It's my turn to post and I don’t have a story to write, unless you count my suddenly, after thirty-two happy years of marriage, batching it.
Our dear elderly friend has been battling cancer for several years, and my wife, Ellie, and I are her primary non-medical care-givers. Ellie is “hands on;” I have been in the background. Ellie had, perhaps a dozen times in the last few years, stayed overnight with her in the course of helping her with this fight. The first few once-weekly chemo treatments; in case of a bad reaction overnight. Occasionally when they had to be at an appointment early in the morning; for logistical reasons it is much easier to start from her place than from ours. Her first few daily radiation treatments. More recently her energy has nose-dived and Ellie has needed to be there as much for emotional support as for actual physical aid and comfort. These were short-term; although I missed Ellie's companionship and lying next to her overnight, I supported her doing this.
On the Sunday before Christmas, completely unaware of the implication of my suggestion, I said to Ellie, who had come home from our friend’s and was intending to stay the night, that I think she should return, “as we agreed she needs help managing her meds.” She had, indeed, shown signs of overdose the prior week and clearly needed help if she needed to take the same med more than twice a day … which she did need to do. Ellie returned, realized her help was badly needed, thanked me for suggesting she return, and hasn’t slept in our bed since; it’s coming up on five weeks.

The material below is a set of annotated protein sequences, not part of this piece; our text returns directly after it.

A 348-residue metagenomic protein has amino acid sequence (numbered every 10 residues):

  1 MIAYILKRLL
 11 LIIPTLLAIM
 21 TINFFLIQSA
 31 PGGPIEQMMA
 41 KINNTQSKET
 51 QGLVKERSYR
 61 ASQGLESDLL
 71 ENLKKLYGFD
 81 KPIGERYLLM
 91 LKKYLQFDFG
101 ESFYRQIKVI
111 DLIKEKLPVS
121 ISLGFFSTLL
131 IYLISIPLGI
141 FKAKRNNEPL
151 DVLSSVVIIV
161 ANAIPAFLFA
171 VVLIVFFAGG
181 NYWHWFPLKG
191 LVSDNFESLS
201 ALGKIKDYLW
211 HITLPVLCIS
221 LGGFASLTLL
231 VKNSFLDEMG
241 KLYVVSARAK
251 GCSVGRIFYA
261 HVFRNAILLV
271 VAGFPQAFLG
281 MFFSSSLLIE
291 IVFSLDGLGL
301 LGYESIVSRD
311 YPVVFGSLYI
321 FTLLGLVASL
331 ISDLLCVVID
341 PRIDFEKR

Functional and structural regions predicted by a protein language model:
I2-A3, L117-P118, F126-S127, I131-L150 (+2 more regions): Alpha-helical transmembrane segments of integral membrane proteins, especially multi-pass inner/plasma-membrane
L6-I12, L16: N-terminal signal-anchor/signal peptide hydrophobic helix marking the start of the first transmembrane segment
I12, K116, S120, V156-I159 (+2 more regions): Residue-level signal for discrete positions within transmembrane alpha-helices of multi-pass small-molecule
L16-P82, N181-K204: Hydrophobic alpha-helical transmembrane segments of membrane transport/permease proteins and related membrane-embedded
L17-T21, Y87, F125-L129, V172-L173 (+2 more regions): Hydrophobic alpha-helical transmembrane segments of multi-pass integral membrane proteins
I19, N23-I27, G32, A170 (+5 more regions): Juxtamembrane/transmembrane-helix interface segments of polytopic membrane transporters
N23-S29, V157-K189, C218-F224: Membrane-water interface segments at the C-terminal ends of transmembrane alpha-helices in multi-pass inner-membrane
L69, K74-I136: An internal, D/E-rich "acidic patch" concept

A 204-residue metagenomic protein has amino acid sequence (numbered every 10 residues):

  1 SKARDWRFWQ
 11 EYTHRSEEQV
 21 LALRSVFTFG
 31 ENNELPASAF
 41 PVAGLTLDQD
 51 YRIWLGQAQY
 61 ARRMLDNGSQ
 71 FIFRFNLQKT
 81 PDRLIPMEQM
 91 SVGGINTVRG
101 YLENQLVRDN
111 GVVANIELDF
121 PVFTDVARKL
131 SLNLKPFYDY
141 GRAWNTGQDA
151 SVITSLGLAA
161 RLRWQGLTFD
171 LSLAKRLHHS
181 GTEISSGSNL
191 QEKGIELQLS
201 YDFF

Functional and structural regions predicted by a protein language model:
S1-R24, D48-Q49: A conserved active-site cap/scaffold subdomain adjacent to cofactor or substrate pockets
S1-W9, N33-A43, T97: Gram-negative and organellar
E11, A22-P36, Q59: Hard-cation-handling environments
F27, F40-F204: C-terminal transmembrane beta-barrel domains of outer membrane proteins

Ellie and I have lived together our entire thirty-two married years, rarely had been in different locations overnight and now she’s gone. At first I thought this an adventure. Not as in, “wow, is this going to be fun,” but as in “life will be different for a while, I wonder how I’ll experience it!” I looked forward to finding out.
I sure found out. She left just before the Christmas Holidays, and I joined them for the holidays. They spoiled me by sending me home with lots of leftovers. Meatballs; soup; bread; sausage; pie; chili; dip; crackers. As time went on and I finished off the leftovers, I realized that if I were to eat, I’d have to shop for groceries; and put them away. I’d have to make a list.
Other findings: if I wanted clean dishes, I’d have to wash them. Same for clean clothes. I’d have to reprise my role as bill-payer. If I wanted to see the top of the dining room table, I’d have to do a better than half-baked job of sorting the mail that had been piling up. In short, I needed to consciously care for the environment in which I was living.
As the time lengthened, I realized I was no longer learning how I’d experience Ellie’s absence, I was actually experiencing it. I learned, without reservation, that I prefer sharing our house with my spouse. But our friend is battling cancer, she both needs and welcomes Ellie’s on-going presence, and I am more than willing to batch it, even for the long haul, if that helps. She is my friend, too.
What started as a short term adventure had become a long-term accommodation and I noticed a change in my experience of it. I spoke with Ellie about this; she, too, felt the change as we segued to a long term commitment.
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